This, for me, is the main lesson of sustainable technologies. They would force us to live differently, to be aware of daily limits, to find solutions that acknowledge real limitations. They do not make life easier in every way. They make life harder in some ways, ways that force a fundamental shift in how we see the world and our place within it. I also suspect that working within a series of concrete, reasonable limitations would bring along with it a kind of reality and even joy.



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July 29, 2015

Renee Gladman Quote

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I wrote a book whose title I withheld from the book for a long time as I wrote it and slept on it and not because I didn’t want the book to know itself (I had no influence on that), rather, because I feared that once I put the two together they would go on without me.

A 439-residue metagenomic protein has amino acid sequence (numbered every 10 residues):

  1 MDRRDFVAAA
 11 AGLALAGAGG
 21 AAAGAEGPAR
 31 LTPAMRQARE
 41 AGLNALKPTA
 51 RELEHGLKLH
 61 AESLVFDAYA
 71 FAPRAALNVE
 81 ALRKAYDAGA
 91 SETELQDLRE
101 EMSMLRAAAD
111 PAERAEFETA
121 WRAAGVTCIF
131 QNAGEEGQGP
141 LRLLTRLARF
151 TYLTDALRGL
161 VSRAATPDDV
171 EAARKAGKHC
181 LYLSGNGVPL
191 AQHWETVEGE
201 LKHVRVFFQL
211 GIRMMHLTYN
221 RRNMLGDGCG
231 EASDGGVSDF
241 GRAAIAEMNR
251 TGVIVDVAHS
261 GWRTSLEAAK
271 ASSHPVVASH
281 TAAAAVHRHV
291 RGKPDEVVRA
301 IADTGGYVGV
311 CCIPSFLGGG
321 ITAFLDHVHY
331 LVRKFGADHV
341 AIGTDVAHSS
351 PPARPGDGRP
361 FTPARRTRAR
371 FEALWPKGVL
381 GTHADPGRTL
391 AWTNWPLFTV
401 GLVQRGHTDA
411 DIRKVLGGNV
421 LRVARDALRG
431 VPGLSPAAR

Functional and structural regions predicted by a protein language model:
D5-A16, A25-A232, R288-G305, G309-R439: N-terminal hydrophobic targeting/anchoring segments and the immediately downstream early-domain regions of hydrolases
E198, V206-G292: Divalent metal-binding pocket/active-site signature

- Renee Gladman, Ana Patova Crosses A Bridge



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July 16, 2015

My Apologies

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This book is not reality. No book is reality but this book especially so. Things that happen in reality are often extremely obvious and just as often utterly counter-intuitive. This might also well be the case within the pages of this book but this fact for some reason does not bring this book any closer or farther away from the reality which it is not. Even as I write that this is not reality I have to admit to myself that I don’t actually know what reality is, I don’t know what freedom is, if it is something I want or something I’m only afraid of. I don’t actually know how to change anything but suspect so many things so deeply must change.